With a slurky, psychedelic Count keen to exercise his droit de seigneur in the free love era of the 1960s, a dreamy Countess reliant on her ‘medicine’ (seemingly a spliff) and a lusty hormonal youth ready to feel up any female with a pulse, the sometimes nasty edge is taken off this comedy of errors.
Director Michael Grandage’s vision works: the ancient rite becomes less alien in this bohemian world of flares, the Twist and long hair, and Christopher Oram’s opulent set is spot-on with hippy-dippy drapes, Baroque carvings and cushions.
Figaro is underplayed magnificently by Guido Loconsolo whose wonderful baritone is mellow and mellifluous so instead of being seen as a schemer, he is the noble servant bent on preserving his fiancee’s honour.
Soprano Joelle Harvey is a sweet Susanna – both in voice and demeanour; Ellie Laugharne sexy as a Mary Quantesque Barbarina and, in a fine debut, mezzo soprano Kathryn Rudge is quite Perry-like (but just a tad too girly) as Cherubino.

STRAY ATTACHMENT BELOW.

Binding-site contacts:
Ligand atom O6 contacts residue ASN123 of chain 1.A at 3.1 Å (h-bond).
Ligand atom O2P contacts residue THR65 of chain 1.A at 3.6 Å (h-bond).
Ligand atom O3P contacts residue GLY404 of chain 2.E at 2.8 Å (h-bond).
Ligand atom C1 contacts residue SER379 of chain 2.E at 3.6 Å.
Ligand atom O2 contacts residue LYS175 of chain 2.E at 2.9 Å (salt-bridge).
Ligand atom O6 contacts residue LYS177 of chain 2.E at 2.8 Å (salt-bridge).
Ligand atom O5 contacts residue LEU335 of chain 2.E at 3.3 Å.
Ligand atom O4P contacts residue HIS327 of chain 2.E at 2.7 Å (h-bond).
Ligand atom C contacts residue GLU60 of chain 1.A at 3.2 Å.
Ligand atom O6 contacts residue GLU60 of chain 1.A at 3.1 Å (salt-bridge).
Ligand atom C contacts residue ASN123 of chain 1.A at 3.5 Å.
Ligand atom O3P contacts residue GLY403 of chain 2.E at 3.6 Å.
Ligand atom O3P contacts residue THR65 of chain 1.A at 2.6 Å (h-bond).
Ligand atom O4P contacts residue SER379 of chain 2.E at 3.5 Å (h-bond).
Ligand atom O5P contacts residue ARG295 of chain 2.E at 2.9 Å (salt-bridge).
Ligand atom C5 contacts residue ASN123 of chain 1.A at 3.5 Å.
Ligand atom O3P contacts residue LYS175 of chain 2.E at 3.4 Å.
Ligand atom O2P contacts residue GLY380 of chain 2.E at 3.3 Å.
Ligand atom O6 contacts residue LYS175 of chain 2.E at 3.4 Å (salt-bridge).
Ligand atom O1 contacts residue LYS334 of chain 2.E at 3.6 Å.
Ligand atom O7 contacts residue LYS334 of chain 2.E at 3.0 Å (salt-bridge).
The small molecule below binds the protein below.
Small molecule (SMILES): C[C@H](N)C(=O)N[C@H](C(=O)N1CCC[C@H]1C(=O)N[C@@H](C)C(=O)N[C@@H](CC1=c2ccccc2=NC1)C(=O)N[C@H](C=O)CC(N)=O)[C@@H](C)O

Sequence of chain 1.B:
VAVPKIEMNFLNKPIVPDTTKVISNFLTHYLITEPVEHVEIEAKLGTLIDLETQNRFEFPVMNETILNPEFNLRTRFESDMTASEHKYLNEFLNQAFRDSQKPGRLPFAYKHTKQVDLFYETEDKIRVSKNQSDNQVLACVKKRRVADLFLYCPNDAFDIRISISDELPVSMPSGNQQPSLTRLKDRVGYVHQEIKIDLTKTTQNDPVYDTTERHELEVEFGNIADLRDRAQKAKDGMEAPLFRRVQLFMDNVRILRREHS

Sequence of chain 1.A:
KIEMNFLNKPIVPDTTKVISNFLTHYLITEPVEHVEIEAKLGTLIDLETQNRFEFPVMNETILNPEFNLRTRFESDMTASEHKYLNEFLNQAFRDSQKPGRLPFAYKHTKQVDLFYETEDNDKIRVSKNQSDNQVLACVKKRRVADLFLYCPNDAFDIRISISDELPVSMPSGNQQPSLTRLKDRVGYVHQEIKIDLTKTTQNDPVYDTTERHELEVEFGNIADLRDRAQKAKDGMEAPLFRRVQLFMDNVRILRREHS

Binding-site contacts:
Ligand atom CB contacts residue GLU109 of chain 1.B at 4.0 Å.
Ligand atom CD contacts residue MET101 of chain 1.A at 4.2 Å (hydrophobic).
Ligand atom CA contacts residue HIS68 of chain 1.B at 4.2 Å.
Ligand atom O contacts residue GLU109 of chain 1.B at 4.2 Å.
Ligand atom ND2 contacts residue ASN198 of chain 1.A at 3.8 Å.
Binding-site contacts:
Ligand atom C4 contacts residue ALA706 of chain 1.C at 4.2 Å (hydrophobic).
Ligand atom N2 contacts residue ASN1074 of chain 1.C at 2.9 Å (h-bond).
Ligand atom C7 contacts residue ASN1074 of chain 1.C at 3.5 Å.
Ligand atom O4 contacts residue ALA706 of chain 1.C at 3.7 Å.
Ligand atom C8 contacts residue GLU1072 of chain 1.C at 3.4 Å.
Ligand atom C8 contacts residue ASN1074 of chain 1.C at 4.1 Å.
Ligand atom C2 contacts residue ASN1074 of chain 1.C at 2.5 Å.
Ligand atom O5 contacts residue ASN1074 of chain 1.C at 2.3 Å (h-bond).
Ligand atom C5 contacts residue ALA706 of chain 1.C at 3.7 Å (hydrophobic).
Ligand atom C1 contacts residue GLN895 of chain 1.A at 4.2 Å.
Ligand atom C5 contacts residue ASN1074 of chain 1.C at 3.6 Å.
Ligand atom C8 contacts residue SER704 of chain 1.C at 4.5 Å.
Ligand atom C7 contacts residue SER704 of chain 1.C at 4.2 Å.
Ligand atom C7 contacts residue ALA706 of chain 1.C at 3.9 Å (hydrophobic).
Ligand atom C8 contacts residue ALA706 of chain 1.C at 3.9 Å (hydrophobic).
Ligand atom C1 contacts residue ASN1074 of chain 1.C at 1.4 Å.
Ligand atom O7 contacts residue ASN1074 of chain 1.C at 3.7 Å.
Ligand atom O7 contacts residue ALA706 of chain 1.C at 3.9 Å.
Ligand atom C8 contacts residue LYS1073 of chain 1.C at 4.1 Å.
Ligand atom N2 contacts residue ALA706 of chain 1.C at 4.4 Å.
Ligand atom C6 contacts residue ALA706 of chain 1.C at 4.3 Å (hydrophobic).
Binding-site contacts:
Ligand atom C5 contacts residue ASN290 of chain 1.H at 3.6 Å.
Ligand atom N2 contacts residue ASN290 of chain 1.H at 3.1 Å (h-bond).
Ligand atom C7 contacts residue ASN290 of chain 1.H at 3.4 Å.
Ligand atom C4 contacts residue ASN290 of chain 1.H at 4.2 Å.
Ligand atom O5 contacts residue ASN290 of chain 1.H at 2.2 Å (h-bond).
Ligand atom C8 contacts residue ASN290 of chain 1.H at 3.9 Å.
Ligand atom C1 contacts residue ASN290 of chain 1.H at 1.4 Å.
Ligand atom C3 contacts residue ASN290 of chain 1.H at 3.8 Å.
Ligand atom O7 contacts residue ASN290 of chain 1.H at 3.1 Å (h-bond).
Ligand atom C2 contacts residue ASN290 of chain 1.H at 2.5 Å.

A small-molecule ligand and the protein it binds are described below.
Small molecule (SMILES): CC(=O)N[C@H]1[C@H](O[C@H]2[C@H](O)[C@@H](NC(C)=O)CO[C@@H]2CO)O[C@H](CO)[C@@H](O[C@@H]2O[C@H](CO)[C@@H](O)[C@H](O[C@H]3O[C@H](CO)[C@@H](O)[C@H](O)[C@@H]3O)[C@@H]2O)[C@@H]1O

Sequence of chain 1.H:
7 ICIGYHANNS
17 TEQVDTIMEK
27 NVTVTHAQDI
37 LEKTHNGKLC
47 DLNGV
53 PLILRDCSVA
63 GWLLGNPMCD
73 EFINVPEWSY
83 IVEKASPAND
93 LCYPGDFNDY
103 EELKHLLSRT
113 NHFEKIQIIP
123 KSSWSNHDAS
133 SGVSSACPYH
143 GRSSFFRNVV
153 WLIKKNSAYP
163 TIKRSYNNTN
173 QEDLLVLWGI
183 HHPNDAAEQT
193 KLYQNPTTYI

But stealing the show are the Count and Countess.
John Moore’s rich baritone complements his superb characterisation of the randy and abusive master while Glyndebourne debutante Layla Claire is beautifully vulnerable and her ‘Dovo sono’ a real showstopper.
Jonathan Cohen controls the excellent Glyndebourne Tour Orchestra with a light but firm hand bringing vivacity to the familiar score.